What's It Like When Katy Perry Visits Your Musical? Broadway Stars Share Their Favorite Celebrity Guest Stories

Alex Brightman, Katy Perry and Sophia Anne Caruso
Bruce Glikas/WireImage

Alex Brightman as "Beetlejuice", Katy Perry and Sophia Anne Caruso as "Lydia" pose backstage at the hit musical based on the film "Beetlejuice" on Broadway at The Winter Garden Theater on May 7, 2019 in New York City. 

When Rihanna attended a recent performance of the much-discussed Broadway production of Slave Play, she attracted a great deal of attention for texting during the performance (playwright Jeremy O. Harris later revealed that she was sending him praise for his work, and defended his "queen" in the process).  But if the superstar's behavior was noteworthy, her presence in the audience was much less so: she was the latest in a long list of cultural luminaries who give Broadway shows an extra boost of publicity -- and an implicit endorsement -- when they attend.

Should highly Instagrammable selfies occur backstage afterwards -- well, that's just an added bonus for the hard-working actors involved, as the below Broadway stars attest from their own experiences with famous visitors.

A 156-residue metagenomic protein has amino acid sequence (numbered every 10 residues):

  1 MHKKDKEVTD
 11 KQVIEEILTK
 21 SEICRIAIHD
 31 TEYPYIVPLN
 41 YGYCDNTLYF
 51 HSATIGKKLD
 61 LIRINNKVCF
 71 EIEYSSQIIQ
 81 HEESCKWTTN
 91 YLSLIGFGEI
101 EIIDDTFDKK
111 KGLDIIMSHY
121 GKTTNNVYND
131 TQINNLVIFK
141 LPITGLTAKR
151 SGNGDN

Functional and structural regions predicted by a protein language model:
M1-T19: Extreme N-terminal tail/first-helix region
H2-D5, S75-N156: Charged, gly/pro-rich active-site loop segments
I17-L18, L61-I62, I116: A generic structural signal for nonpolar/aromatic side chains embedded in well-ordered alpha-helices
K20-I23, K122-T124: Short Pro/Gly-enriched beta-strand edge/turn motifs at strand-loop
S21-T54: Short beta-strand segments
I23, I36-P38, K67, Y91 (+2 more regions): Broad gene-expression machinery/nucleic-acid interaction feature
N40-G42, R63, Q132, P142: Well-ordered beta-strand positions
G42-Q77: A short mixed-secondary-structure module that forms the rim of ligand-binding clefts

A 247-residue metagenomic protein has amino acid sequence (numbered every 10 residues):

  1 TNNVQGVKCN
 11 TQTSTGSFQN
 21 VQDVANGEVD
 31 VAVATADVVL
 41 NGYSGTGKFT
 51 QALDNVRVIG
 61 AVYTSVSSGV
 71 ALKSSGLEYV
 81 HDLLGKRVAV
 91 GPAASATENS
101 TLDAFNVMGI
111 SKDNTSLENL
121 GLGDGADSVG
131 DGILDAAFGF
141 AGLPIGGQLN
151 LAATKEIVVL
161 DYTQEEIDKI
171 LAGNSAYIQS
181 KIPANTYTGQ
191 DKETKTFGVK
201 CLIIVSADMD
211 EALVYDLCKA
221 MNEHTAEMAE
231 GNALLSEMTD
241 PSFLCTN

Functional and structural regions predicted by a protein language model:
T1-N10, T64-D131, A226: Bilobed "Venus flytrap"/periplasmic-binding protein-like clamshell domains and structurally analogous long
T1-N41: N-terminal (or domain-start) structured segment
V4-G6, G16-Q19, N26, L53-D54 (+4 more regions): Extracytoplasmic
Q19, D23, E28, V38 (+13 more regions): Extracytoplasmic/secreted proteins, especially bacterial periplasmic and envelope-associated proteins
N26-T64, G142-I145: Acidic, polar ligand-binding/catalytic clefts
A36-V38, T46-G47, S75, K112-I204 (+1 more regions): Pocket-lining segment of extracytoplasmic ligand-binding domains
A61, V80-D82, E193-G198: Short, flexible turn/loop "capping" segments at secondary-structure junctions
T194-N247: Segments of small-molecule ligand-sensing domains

Jawan M. Jackson (Melvin Franklin in Ain’t Too Proud: The Life and Times of the Temptations)

Celeb guest: Oprah Winfrey

Jackson first heard Oprah was in the audience when a former college professor, in town to give him an Outstanding Alumni award, sent Jackson a text. “It was already a very special day, but then during intermission, we discovered that both Oprah and Gayle [King] were there,” says Jackson, a longtime fan of Oprah's. “She is a prime example of what giving freely of yourself and thriving looks like.”

Once the show was over, the cast waited patiently backstage to say hello. “Once we laid eyes on each other, Oprah grabbed me and said, ‘You were fantastic,’ and then she hugged and embraced me,” Jackson remembers.” It was one of the best hugs I have ever received! She was everything that I imagined her to be.” He immediately called his friends and aunt: “I just had to tell them everything that just happened. They told me how proud they were of me.”


Sophia Anne Caruso (Lydia Deetz in Beetlejuice)

Celeb guests: Katy Perry and Marc Anthony